Description

Atlantis found, Mala Pier, Maui Hawaii (Steven W SMeltzer)Mala Pier is without a doubt one of the top if not the top shore dive on Maui and especially on the leeward side of the island near Kaanapali. The pier is in the middle of Lahina near the Canary Mall. When you are driving along the highway from Kaanapali back towards Kahului you can see the pier on the right just as you start into Lahina. This is an easy boat dive and a moderately easy shore dive. Do not go over the reef on the ocean side of the pier, rather enter on the island side of boat ramp and swim around to the dive site. The Mala Pier dive is between 15 to 35 feet for most of the dive and you can spend well over an hour Yellowfin Goatfish, Mulloidichthys vanicolensis, Maui Hawaii (Steven W SMeltzer)with no problems depending upon your air consumption. This site is loaded with a large variety of schooling fish, White-tip Reef Sharks, lots of Butterflyfishes, Green Sea Turtles and Hawksbill Turtles and much more making it an excellent site for underwater photography.

Mala Pier Rating: 3.59 out of 5

  • Visibility – moderate although sometimes can be very good
  • Access – Easy, 15 minutes on a boat outside of Lahaina Harbor, or via shore
  • Current – small to weak if any
  • Depth to 50 ft / 15 m
  • Reef health Hard / Soft Corals – Moderate
  • Marine species variety – Good
  • Pelagics / Mammals / Turtles / Rays – Moderate, 3+ sightings on a dive, almost always white-tips and sea turtles

Mala PIer was built in the early 1900’s by the Dole Pineapple company to be able to offload pineapples from Lanai and have them processed at the Pineapple Cannery in Lahina which is now the Cannery Mall. The pier for a variety of reasons was never used by the Dole Company but did see service in WWII for loading and unloading supplies. The concrete pier stood until 1992 when it was destroyed in hurricane Iniki. However, the destruction of the pier has been a boon for scuba divers in Maui.

Mala Pier Overview

White-tip Reef Shark, Triaenodon obesus, (Rüppell, 1837), mano lalakea, Mala Pier, Maui Hawaii (Steven W SMeltzer)Mala Pier makes a great morning or afternoon dive and is spectacular as a night dive, but I would recommend that you dive the site first during the day before attempting a night dive. Visibility is usually quite good, from 60 feet and up. There is no current to speak of and the site is quite easy to navigate. You swim out with the remains of the pier and then turn around and follow them back to shore. No worries. There are a few coral mounds in the sand surrounding the pier which are also quite interesting and make for great macro photography but you should be a reasonable navigator to investigate these other sites.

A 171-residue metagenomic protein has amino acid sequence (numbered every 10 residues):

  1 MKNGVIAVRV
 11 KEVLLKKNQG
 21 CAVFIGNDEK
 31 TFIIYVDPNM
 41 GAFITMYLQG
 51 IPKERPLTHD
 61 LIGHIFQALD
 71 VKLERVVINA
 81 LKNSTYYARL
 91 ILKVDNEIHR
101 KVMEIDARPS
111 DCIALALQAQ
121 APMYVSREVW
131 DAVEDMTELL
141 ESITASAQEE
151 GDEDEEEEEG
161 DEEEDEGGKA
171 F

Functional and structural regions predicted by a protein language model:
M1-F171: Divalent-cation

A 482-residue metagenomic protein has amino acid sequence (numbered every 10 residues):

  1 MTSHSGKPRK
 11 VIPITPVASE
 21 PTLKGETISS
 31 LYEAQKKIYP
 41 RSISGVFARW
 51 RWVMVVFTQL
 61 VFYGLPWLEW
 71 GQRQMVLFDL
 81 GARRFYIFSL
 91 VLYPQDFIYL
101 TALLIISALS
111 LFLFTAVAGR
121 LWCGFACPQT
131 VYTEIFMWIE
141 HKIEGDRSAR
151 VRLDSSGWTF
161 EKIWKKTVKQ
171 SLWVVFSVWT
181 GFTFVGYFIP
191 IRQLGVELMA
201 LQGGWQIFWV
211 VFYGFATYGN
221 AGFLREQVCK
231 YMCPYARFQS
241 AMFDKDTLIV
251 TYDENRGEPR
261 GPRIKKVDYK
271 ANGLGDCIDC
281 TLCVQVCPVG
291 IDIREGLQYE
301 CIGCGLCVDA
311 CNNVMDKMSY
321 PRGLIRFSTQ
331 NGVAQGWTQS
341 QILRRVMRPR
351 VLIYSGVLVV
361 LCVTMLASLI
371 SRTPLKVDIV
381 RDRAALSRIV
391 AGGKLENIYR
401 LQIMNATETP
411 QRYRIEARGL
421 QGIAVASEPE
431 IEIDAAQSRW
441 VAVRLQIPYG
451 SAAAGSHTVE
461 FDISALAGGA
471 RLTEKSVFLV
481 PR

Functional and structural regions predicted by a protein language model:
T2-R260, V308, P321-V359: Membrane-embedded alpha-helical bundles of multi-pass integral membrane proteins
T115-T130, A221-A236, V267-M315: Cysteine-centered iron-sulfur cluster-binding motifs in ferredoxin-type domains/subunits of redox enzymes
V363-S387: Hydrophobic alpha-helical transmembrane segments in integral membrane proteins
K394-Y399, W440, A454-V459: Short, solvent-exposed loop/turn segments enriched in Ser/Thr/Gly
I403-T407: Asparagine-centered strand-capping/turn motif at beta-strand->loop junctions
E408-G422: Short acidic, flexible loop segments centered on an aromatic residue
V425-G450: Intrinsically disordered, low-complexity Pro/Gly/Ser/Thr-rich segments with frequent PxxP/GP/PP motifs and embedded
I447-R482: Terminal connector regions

To enter Mala Pier, there is ample parking found at the pier and there is also a place to rinse your gear after the dive at the top of the boat ramp. The dive site can be entered in one of two legitimate ways, entering via the beach on the west side of the pier that is still standing (not recommended) or entering via the small beach on the east or island side of the boat ramp.  You can also walk down the boat ramp but it can be a bit slippery….
If you enter from the beach this is best done when there is a high tide as you will have to cross a very Keeltail Needlefish, Platybelone argalus, Maui Hawaii (Steven W SMeltzer)shallow reef and will most likely have to walk part of the way out. One suggestion is to float your gear and not put on your fins or BC until you reach deeper water. To understand the tides you can check with Google or go to tides.info and search for tidal information for Lahina.  Again I highly recommend entering from the small beach area on the island side of boat ramp and then swimming around to the site.
Once you enter the Mala Pier dive site you will quickly get to about 15 feet of water and can begin your dive. You will notice many Keetail Needlefish around the standing and fallen columns of the pier near the shore. You will also see a number of juvenile fish of a variety of species in this same area. As you move further along the pier you will encounter a variety of corals attached to the pier and a number of different types of Butterflyfishes, Bird Wrasses, Goatfishes, Green Sea Turtles and much more.
White-tip Reef Shark, Triaenodon obesus, (Rüppell, 1837), mano lalakea, Mala Pier, Maui Hawaii (Steven W SMeltzer)If you are looking for sharks you can almost guarantee that you will see several White-tip reef sharks on this dive. There is usually one or more resting under the fallen columns towards the far end of the pier. You will also see sharks resting on the bottom typically on the western side of the pier usually mid-way down to pier to the end of the pier. You can also encounter these sharks as they are cruising around the ruble in search of the next meal. Don’t worry they won’t bother divers unless they are significantly provoked. So approach slowly and then take time to appreciate these marvelous creatures.
Mala Pier is a great dive site and one of my favorite on Maui. Take your time to truly appreciate it. If you need to rent tanks check out Lahina Divers, they are my favorite dive operation on Maui, but you can also rent from a number of other locations.
You can see the complete photo gallery for Mala Pier at stevenwsmeltzer.com as well as more on underwater photography and landscape photography or you can follow me on Twitter @ images2inspire.

The pool is open…..